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Last Updated: 08/13/2013 4:18 pm
Carrie Rodriguez performs at The Egg in Albany on March 10.
  • Carrie Rodriguez performs at The Egg in Albany on March 10.
Witnessing the women—or “gEarls,” as they like to be known—of Uncle Earl play acoustic instruments around a single stage microphone, it is easy to have faith that no matter how technologically advanced our culture becomes, the power of old-time string band music played with conviction and passion will remain current and vital. And upon hearing the Cinderella story of Carrie Rodriguez, one could very well believe that fairy tales do, in fact, happen away from the glare of “American Idol” and Hollywood.

Hudson Valley residents will get a chance to witness two splendid manifestations of the unlikely at The Egg in Albany on March 10, when Uncle Earl and Carrie Rodriguez, both touring in support of heralded new CD releases, share the bill.

Uncle Earl’s last show at the Egg was cited as one of the best of 2006, and this year finds the quintet returning in support of Waterloo, its sophomore effort of boot-kickin’, front-porch folk music produced by Led Zeppelin bassist and bluegrass aficionado John Paul Jones.

Rodriguez is making her first foray as a front person, introducing listeners to her solo debut, Seven Angels on a Bicycle, which was produced by longtime collaborator—and writer of rock chestnuts “Wild Thing” and “Angel Of The Morning”—Chip Taylor. Impressed with her fiddle skills, Taylor plucked Rodriguez from obscurity in Austin, Texas, in 2001. When she subsequently stepped up to the microphone to sing for the first time during a European tour, she brought the house down, ushering in a career as Taylor’s duet partner on three highly acclaimed CDs. With Seven Angels on a Bicycle, her apprenticeship seems over, and she confidently steps into the spotlight with her own finely crafted, austere songs of longing, lust, and mischief, accompanying herself on her trusty fiddle and surrounded by an urbane, tastefully rendered Americana that conveys as much shadow as light.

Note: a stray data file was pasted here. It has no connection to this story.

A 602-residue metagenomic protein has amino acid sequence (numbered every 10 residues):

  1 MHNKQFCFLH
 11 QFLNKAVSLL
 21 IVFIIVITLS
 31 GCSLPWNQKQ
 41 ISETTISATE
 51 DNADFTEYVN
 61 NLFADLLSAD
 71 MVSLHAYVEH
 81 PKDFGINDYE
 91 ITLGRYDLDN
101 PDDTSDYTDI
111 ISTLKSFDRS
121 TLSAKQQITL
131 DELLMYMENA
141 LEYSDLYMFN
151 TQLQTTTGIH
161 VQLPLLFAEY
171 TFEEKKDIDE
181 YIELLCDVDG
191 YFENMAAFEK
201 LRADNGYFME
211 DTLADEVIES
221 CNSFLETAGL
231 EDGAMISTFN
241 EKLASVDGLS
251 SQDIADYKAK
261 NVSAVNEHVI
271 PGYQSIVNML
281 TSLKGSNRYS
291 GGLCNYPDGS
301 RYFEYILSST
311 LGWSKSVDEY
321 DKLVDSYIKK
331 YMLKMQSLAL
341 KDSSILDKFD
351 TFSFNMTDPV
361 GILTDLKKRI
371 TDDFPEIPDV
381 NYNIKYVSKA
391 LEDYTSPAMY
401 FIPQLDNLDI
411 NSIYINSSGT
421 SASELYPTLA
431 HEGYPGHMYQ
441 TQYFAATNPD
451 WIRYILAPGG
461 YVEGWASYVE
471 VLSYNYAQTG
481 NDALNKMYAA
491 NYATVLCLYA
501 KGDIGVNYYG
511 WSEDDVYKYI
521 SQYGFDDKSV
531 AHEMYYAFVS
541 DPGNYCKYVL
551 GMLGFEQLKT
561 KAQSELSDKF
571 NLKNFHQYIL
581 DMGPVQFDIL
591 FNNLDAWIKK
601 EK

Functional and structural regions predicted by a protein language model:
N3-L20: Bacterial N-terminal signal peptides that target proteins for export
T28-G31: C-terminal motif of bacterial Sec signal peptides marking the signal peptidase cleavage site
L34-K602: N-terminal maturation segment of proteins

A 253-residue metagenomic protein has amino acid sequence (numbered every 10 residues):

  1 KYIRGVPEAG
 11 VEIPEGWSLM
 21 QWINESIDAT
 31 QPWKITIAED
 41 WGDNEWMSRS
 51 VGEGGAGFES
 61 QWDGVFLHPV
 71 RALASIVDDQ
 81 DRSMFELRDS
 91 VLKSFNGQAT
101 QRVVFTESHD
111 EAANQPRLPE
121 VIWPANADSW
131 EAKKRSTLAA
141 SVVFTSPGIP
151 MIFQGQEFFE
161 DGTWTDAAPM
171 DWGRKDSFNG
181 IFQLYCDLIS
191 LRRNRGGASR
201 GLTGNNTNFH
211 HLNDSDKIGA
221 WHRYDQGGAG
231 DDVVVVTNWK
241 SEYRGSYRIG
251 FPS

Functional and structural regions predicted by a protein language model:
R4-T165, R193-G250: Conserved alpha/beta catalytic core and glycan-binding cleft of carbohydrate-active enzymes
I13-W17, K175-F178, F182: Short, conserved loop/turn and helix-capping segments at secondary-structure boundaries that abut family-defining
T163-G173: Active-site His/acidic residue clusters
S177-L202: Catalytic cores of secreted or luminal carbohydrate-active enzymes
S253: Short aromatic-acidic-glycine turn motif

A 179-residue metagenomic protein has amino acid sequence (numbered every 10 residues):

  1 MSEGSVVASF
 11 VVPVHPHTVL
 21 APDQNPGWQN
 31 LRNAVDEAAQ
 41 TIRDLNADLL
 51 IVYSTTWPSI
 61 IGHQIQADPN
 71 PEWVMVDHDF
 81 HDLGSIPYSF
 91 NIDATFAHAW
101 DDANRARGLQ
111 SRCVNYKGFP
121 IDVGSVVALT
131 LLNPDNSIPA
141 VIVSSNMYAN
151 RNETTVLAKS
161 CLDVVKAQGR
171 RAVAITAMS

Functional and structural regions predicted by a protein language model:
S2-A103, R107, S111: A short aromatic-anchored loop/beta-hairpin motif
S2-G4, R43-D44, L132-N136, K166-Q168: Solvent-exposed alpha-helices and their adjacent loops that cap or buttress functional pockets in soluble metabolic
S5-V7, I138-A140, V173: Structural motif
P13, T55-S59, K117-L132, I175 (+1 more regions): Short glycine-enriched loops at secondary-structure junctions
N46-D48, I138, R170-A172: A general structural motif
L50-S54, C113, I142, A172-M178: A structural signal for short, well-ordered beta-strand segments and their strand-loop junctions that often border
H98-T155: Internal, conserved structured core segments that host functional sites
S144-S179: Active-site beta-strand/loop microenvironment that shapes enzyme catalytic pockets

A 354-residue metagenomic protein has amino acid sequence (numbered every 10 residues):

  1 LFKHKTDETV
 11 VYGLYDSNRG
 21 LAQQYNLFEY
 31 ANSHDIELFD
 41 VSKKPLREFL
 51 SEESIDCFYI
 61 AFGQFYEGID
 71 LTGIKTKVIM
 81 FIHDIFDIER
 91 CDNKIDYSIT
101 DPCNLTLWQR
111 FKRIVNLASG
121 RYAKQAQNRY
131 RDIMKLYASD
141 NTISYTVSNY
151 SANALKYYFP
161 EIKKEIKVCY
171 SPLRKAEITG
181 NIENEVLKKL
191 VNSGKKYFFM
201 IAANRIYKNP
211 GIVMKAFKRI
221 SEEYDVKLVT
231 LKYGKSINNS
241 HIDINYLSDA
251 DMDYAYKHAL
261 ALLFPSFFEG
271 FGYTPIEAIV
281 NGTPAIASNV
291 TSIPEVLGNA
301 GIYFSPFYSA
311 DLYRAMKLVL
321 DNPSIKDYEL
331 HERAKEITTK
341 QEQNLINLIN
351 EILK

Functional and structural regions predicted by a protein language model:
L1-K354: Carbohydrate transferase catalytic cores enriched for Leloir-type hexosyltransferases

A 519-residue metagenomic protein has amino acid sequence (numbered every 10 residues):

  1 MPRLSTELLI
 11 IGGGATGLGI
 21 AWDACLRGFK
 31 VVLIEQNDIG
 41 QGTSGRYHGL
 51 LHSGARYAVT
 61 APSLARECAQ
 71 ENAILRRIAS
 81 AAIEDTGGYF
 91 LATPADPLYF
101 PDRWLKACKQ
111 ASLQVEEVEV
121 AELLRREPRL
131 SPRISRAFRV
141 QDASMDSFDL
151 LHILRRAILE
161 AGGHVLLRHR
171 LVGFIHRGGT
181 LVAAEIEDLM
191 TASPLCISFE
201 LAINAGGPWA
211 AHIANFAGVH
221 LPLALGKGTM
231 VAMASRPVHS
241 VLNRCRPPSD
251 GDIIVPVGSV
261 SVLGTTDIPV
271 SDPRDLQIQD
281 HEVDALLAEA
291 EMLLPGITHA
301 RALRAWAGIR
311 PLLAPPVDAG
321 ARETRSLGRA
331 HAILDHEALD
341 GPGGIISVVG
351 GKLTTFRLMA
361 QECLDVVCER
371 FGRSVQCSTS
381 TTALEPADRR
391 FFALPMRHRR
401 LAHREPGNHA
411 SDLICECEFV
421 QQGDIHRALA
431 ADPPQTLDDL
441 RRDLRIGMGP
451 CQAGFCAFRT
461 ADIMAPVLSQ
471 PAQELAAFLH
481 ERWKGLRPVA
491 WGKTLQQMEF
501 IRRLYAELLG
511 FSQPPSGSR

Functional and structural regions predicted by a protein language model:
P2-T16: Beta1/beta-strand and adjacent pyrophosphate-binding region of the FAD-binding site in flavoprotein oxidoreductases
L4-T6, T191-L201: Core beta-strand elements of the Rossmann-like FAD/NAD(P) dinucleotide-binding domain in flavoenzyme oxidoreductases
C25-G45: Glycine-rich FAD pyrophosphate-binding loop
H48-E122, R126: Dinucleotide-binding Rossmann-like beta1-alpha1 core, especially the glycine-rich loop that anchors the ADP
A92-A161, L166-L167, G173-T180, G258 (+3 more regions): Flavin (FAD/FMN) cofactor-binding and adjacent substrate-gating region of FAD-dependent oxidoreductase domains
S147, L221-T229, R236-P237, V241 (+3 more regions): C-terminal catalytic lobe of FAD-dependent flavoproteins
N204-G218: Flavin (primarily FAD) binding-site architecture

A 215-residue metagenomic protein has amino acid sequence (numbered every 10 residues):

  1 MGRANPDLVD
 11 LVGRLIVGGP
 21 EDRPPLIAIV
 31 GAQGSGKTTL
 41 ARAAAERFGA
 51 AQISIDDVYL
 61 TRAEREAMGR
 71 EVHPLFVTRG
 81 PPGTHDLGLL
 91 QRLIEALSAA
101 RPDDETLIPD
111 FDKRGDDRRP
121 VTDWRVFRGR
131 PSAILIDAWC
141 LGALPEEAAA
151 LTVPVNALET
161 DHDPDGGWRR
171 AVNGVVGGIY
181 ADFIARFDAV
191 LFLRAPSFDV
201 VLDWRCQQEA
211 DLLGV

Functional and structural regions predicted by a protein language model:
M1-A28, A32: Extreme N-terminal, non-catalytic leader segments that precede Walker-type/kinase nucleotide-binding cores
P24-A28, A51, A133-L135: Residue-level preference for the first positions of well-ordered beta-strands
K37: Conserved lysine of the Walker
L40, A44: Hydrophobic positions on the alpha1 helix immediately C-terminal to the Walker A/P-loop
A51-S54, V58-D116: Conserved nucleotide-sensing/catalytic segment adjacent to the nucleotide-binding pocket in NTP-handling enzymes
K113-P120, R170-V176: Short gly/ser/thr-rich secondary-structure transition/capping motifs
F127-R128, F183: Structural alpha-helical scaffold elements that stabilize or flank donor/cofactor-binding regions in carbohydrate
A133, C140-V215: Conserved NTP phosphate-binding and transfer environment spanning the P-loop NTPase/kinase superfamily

As both fans and the gEarls themselves attest, Uncle Earl shows are special events, partly because all five band members have demanding professional musical lives outside of the group, with solo albums, clog dancing, and songwriting merits to their credits. Spread from Colorado to North Carolina to Cape Breton Island to Nashville, the glue that brings Uncle Earl together is made of the greater-than-the-sum-of-its-parts power of the individual talents of the performers. The resulting music and frequent touring has won the band devotees from clubs to coffeehouses to the thriving bluegrass festival circuit.

Uncle Earl and Rodriguez show that songs both ancient and ancient-inspired, mixed with style, verve, and understated grace, can flourish in a world that sometimes seems hellbent on leaving such things behind.

Uncle Earl and Carrie Rodriguez perform at The Egg in Albany on March 10 at 8pm. (518) 473-1845;

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